Owlet night-jar visits for 4 days

July 19th 2022

In in the years we have been rescuing and rehabilitating  native birds we  never had an Owlet -nightjar come into care .One of the most common and widespread of Australia’s nocturnal birds, the smallest found here. It occurs throughout Australia and its islands, as well as southern New Guinea.

We had a call from a guy we know in town. He and a crew had been wood chopping and a bird had fallen from a tree hollow. It was stunned so they put it in a box and kept it warm and called us when they got back to town saying they had a baby kookaburra that need care. I went into town to collect it. It was tiny , much smaller than a feathered baby kooka would have been.

It weighed a meagre 36grams. The right shoulder had a graze and bruising but no apparent breaks and was quite feisty!


The preferred habitat of the Australian Owlet-nightjar is a tree-studded area where there are suitable hollows. During the day it roosts in hollow branches and tree trunks. The birds form permanent bonds, and pairs occupy the same territory throughout the year. The bird came from about 100k away from us in the thick of bushland and that’s where it needed to be returned to.

Owlet-nightjars feed at night on a variety of insects. Birds will  take flying prey, or will pounce on prey either on the ground or in trees. Hunting takes place within a territory and normally in pairs. The Owlet-nightjars watch for food while in flight, or by sitting and searching from a suitable perch.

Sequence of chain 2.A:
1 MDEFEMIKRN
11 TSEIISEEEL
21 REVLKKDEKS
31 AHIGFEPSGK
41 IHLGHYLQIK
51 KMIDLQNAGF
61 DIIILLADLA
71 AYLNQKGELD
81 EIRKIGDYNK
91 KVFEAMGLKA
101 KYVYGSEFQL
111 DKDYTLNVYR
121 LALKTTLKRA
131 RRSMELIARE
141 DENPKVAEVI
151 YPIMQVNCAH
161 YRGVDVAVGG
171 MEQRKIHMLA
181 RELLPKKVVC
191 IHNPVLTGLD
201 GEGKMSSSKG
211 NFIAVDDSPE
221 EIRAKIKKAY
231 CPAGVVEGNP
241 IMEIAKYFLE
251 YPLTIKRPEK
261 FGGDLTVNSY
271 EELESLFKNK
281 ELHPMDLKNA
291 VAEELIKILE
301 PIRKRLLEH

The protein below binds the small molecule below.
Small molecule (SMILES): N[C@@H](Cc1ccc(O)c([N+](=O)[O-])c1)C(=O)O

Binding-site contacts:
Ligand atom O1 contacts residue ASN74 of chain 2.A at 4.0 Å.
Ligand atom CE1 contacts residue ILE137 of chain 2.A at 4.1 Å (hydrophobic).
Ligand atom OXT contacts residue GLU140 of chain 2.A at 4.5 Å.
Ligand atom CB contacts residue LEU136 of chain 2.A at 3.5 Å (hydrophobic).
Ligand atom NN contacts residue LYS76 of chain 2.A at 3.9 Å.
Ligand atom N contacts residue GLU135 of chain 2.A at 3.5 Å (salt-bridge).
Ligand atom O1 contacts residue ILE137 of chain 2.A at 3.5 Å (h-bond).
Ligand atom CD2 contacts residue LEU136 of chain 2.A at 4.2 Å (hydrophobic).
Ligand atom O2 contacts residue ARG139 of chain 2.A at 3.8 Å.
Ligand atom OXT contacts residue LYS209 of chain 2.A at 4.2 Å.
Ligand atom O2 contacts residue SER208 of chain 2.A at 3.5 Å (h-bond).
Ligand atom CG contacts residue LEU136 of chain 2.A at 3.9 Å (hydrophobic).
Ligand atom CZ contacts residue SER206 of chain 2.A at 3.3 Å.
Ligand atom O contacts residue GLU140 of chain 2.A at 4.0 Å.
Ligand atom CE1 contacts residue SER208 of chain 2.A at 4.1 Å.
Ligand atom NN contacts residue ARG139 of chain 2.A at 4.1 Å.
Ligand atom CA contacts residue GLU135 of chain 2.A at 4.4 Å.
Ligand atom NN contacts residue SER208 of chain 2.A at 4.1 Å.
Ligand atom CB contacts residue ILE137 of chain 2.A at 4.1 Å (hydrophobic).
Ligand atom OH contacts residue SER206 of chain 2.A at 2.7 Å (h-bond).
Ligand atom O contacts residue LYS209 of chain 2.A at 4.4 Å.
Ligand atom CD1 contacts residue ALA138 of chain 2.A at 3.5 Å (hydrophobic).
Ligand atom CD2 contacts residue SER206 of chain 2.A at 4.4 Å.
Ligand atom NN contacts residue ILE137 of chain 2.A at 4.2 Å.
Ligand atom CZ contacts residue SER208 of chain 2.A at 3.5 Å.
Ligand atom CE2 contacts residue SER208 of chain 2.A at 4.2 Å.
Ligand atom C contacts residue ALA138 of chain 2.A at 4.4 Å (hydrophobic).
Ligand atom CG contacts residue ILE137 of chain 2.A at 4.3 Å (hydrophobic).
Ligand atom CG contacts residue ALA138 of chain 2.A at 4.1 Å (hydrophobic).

A pair raise one brood per season, both build the nest. A bed of green leaves, placed in a suitable tree hollow or rock crevice. Both birds also incubate the eggs and care for the chicks.
As we were worried about the partner left behind it was a blessing the wing healed quickly . Also we were worried that we would not be able to feed in care but he/she thought small chunks of hearts rolled in insectivore was a tasty morsel and open throat wide to take in and consume! From 36-39grams while in care . 

That tucker is O.K.!

With very good instructions on the pick up point we went just before dusk and set up a good hollow log in the fork of a tree where the little birds was placed. The next day the log was empty so we hope the mate was found and they both prosper.